Being innovative and acting innovatively is an imperative in all areas of the economy today, especially in the financial system. Processes should become cheaper, more efficient, but also more flexible, products more dynamic, more accessible and more individual. In addition, new target dimensions are to be achieved that have long been neglected, such as ecological and social sustainability. More and more people are using bitcoin platform such as Bitcoin 360 to achieve financial goals.

Bitcoin 360

Cryptocurrencies as a technological innovation

The technical core is about a coordination problem in a distributed network structure. Although there are many different cryptocurrencies today, their basic principle can best be explained using Bitcoin. Bitcoin was featured in a 2008 white paper by an author or group using the pseudonym Satoshi Nakamoto. The first sentence formulates the ambitious goal for Bitcoin.

Bitcoin should therefore enable two people to send each other a form of electronic money directly.  They can do this without the intermediary of a financial institution. Anyone who makes a transfer today does not do so directly. They instruct a bank to transfer an amount from one account to another.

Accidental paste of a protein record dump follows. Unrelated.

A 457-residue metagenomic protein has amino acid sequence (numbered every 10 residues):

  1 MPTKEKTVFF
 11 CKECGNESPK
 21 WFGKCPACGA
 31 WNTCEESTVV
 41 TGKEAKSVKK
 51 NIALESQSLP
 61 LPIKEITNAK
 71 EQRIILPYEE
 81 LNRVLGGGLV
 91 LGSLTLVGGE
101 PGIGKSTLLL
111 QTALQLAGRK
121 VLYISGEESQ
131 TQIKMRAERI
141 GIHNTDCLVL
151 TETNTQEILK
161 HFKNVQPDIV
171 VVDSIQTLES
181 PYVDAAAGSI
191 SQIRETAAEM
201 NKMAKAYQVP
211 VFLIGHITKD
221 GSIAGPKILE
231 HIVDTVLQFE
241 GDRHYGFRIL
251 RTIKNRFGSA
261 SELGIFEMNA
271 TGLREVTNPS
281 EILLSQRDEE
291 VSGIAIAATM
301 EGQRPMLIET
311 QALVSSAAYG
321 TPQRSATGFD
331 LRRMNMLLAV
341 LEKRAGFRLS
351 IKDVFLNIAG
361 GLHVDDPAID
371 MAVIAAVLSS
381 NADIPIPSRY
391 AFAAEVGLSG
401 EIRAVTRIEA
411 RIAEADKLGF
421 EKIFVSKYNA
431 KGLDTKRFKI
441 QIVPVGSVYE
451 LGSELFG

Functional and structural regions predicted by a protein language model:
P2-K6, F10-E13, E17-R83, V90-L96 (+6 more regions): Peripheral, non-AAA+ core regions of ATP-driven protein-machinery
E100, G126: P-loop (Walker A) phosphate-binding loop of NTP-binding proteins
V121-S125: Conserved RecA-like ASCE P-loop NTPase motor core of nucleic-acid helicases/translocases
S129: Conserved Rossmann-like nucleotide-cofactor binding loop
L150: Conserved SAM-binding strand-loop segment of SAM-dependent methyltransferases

Although the rights of customers are contractually regulated, it is technically a hierarchical relationship in which control remains with the financial institution. The direct peer-to-peer approach aims to separate the financial institution from the process, known as “disintermediation”. “Peer-to-peer” means a network of computer connections in which the computers involved are more or less equal.


Potential for the financial system?

On a technical level, cryptocurrencies are still a niche phenomenon that represents the solution to a special problem. Bitcoin and some other cryptocurrencies can now reliably map a limited number of transactions in a distributed network. However, this raises the question of whether this special solution creates enough added value to justify the enormous costs it causes. Today the answer is rather no. The willingness to accept is still low, the problems are significant and the negative consequences enormous, from power consumption to ransomware and dealing with investors.

Today, cryptocurrencies are primarily supported by their existence as an investment object in the context of financial innovation. However, this should not be used to conclude that the technology potential is much more limited, as the illustration shows.

However, this development is quite risky when it comes to the question of the social benefits of cryptocurrencies. With the combination of horrendous market valuations and weak but fascinating technology, you run the risk of wasting your energies looking for the problems that fit your supposed solutions. Instead of letting the direction be set in this way, it is now more important to ask what social goals you want to achieve with your financial system.